Coffey dismisses local authority concerns regarding ‘all-in’ DRS

Resources Minister Therese Coffey backed Secretary of State Michael Gove’s desire to move to an ‘all-in’ deposit return scheme (DRS) and has dismissed concerns from local authorities that a DRS would ‘cannibalise’ the kerbside system.

Coffey’s comments came yesterday (17 July) during the final session of an inquiry into plastic food and drink packaging by Parliament’s Environment, Food and Rural Affairs (EFRA) Committee. The inquiry has been looking at government proposals in the Resources and Waste Strategy on extended producer responsibility (EPR), DRS, consistency of household collections and a tax on recycled content in plastic packaging, and asking whether these would achieve the desired improvements in packaging sustainability.

Therese Coffey and Chris Preston appear before the Efra Committee.
Resources Minister Therese Coffey (left) and Defra's Chris Preston give evidence to the Efra Committee.
On DRS, Coffey said she “didn’t think there was a threat to the sustainability of the kerbside system” from an ‘all-in’ DRS for drinks containers. This scheme would see a deposit added on top of the original price of almost all drinks containers, which would be redeemable upon return of the container to a collection point. Secretary of State Michael Gove gave his backing to an ‘all-in’ system at a speech at Kew Gardens on Tuesday (16 July).

Local authorities fear that by introducing an ‘all-in’ DRS, valuable materials that are already collected at the kerbside by local authorities and then sold on to markets would be diverted away from the kerbside and into the DRS, thus depriving councils of revenue. However, Coffey said that the extra money made available to councils through a full cost recovery EPR system for packaging will offset any lost revenue from materials such as PET plastic.

In an earlier session, Peter Fleming, leader of Sevenoaks District Council and representative of the Local Government Association, questioned the need for a DRS that dealt with all drinks containers when 99 per cent of councils collect plastic and glass bottles and aluminum and steel cans at the kerbside.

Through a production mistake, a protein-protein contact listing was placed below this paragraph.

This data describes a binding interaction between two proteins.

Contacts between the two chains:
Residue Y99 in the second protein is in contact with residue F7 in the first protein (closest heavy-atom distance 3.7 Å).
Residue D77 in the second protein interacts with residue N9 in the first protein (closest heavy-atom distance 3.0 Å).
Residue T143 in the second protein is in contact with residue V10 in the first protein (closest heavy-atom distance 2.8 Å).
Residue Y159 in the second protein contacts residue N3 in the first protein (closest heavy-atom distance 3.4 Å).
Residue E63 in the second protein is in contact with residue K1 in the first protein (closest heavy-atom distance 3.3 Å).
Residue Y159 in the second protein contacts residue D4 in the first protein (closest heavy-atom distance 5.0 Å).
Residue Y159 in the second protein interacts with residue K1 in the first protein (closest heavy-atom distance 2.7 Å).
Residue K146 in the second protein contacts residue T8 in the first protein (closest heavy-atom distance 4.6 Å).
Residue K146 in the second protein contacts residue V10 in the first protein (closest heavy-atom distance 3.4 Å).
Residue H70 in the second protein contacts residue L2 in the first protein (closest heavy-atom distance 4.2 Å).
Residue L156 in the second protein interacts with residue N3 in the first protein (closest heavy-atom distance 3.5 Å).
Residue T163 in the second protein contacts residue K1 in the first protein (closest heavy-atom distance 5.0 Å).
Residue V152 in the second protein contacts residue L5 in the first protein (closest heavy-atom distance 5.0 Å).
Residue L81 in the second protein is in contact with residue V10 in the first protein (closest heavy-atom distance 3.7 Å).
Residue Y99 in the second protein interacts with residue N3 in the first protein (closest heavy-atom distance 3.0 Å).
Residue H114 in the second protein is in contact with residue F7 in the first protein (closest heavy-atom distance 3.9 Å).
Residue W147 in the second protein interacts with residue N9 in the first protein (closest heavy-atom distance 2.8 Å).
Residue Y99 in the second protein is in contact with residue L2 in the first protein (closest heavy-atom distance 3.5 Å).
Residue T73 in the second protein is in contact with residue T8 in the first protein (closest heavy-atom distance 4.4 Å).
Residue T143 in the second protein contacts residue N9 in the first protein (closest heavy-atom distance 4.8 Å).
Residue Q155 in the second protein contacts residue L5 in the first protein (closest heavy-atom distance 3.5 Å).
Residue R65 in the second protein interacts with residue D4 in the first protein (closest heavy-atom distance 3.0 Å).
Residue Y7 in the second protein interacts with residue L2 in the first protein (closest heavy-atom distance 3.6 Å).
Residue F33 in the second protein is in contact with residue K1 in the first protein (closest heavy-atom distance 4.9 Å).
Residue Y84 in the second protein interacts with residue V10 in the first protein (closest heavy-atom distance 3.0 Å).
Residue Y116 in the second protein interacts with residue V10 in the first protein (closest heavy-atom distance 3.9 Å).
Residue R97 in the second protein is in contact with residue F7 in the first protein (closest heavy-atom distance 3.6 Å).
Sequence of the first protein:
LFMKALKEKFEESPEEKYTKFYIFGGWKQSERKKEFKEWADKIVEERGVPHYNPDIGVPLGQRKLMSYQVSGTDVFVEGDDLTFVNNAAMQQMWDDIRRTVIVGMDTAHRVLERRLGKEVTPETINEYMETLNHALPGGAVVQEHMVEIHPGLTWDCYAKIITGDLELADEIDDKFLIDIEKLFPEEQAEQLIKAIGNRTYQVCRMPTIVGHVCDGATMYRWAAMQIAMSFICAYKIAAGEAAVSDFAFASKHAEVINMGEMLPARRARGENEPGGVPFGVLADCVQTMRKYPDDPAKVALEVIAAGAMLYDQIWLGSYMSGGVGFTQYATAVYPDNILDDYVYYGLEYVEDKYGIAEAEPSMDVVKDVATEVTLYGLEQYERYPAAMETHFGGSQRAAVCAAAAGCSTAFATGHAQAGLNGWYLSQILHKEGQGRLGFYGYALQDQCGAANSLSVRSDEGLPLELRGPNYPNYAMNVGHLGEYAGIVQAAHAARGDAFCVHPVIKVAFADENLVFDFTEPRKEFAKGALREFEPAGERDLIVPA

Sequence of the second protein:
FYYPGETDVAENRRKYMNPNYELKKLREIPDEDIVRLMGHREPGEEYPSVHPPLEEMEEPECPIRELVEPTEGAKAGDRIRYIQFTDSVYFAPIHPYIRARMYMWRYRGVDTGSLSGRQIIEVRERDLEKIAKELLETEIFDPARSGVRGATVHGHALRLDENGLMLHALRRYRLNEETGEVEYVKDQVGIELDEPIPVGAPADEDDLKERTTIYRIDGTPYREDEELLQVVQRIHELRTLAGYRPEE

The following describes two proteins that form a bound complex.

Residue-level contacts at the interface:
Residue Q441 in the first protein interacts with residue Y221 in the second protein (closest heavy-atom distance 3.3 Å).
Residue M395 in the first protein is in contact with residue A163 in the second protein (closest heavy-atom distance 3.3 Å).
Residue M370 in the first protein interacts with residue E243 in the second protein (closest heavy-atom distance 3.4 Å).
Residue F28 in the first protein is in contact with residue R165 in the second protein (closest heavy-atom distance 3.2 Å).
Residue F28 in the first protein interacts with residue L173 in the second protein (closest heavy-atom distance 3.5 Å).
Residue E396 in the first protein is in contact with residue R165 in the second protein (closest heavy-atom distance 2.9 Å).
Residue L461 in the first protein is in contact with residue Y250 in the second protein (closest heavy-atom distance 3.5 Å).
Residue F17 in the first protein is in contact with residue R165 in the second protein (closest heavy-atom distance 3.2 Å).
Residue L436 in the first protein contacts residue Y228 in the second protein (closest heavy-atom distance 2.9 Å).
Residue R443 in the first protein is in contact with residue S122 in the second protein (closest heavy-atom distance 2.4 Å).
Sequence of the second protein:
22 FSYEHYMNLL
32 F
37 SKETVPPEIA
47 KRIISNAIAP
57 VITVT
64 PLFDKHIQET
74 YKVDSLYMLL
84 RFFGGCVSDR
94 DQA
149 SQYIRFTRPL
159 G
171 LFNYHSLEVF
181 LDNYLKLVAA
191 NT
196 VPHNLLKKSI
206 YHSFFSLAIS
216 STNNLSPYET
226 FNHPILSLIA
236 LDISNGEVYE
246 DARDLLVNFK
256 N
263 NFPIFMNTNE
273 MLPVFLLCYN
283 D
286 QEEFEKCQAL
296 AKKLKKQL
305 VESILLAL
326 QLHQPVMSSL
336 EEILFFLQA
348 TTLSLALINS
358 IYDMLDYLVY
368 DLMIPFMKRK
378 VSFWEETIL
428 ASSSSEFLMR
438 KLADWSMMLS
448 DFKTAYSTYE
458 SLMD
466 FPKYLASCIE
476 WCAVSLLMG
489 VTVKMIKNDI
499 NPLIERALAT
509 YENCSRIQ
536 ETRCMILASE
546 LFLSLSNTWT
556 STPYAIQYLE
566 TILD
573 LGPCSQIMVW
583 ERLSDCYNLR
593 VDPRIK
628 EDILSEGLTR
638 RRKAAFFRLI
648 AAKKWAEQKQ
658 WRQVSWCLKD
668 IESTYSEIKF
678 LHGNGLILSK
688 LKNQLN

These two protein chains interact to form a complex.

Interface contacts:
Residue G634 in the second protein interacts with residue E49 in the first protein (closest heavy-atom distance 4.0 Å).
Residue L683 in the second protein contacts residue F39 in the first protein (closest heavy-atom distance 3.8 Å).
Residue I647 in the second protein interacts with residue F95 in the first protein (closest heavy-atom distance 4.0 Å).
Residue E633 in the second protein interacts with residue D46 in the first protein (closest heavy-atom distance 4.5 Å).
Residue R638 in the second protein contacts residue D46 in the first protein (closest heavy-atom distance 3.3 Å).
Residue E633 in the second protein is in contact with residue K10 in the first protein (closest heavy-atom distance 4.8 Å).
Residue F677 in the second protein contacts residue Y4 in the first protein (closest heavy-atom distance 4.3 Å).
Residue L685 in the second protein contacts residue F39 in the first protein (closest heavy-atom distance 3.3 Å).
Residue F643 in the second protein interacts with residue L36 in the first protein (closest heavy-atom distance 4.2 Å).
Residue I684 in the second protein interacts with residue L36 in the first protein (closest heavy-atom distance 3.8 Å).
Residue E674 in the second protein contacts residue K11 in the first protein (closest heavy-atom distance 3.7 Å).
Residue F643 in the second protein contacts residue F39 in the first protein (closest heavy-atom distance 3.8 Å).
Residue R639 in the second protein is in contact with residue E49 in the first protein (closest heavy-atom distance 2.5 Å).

Dan Roberts, Vice Chair of the Local Authority Recycling Advisory Committee (LARAC) feared that a DRS would “cannibalise” kerbside systems for little gain, citing modelling carried out by his South Staffordshire council that found a DRS would remove 29 per cent of the council's recycling yield by weight, but would only reduce residual waste arisings by two per cent.

When questioned whether it wouldn’t be better to implement an ‘on-the-go’ DRS that only targeted items not collected at the kerbside, such as coffee cups, Coffey stated that an ‘all-in’ system provided “straightforwardness” for consumers in the knowledge that all containers would have a deposit placed on them as opposed to only certain items.

Coffey was also forced to defend the Green Dot symbol on packaging from claims by the EFRA Committee that it was misleading consumers. Coffey reminded MPs that the symbol, which indicates where a company has made a financial contribution to recycling, does not claim to suggest a product is recyclable after EFRA Committee Chair Neil Parish MP called the symbol "fraudulent" and "misleading" to consumers.

Making it simple for consumers

Consumer confusion over the labelling of packaging and what can and can’t be recycled was also a point of discussion during the two sessions of the EFRA Committee’s inquiry held yesterday.